posted by mcwetboy at 5:04 PM on October 27, 2003

How long did this company expect to make a living selling a toy like this?

Live by the cheap utility die bythe cheap utility. No sympathy.
posted by Space Coyote at 5:09 PM on October 27, 2003

I wish iTunes was more like Audion. All my mp3s are organized as full albums folders, /artist/album/01-track.mp3 , and iTunes simply won't recognize them like that. I have to instead make sure every mp3 on the machine has correct (and consistent) ID3 tags, and then work playlists from within the "browse" window.

Dude, it's a pref in iTunes. It'll even sort them for you.
posted by kfury at 12:30 AM on October 28, 2003

From Proteus's site: "What is LiteSwitch X?

Short Answer: LiteSwitch X is simply the best keyboard application switcher for Mac OS X.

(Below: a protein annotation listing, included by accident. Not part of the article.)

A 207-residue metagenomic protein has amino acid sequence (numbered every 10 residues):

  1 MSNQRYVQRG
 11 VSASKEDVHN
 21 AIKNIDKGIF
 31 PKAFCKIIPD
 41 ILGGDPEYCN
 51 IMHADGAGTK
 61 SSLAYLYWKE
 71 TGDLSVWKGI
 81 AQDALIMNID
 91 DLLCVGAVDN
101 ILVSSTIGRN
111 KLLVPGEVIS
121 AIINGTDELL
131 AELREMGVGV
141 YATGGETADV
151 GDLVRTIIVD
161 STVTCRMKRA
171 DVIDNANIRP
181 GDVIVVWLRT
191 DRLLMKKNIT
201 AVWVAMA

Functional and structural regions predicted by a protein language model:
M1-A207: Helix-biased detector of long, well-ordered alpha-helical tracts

Long Answer: LiteSwitch X was the original application switcher for the Mac OS - and is still the best.

Um, their short answer admits that there are other keyboard application switchers, and personal experience has shown how similarly they operate.

Their long answer is wrong. The original application switcher for the Mac OS was MultiFinder, an Apple software app through and through. Apple came up with it way back in 1987, 16 years ago.

Proteus has their heads up their asses. If they believe that they have intellectual property rights then they should patent and sue, in that order. Funny how I don't see them giving any credit to the application switchers that came before them, that gave them ideas (ahem*windows*ahem).
posted by kfury at 12:44 AM on October 28, 2003

This is the page to look at.
posted by kfury at 12:46 AM on October 28, 2003

Actually, this one's better.
posted by kfury at 1:44 AM on October 28, 2003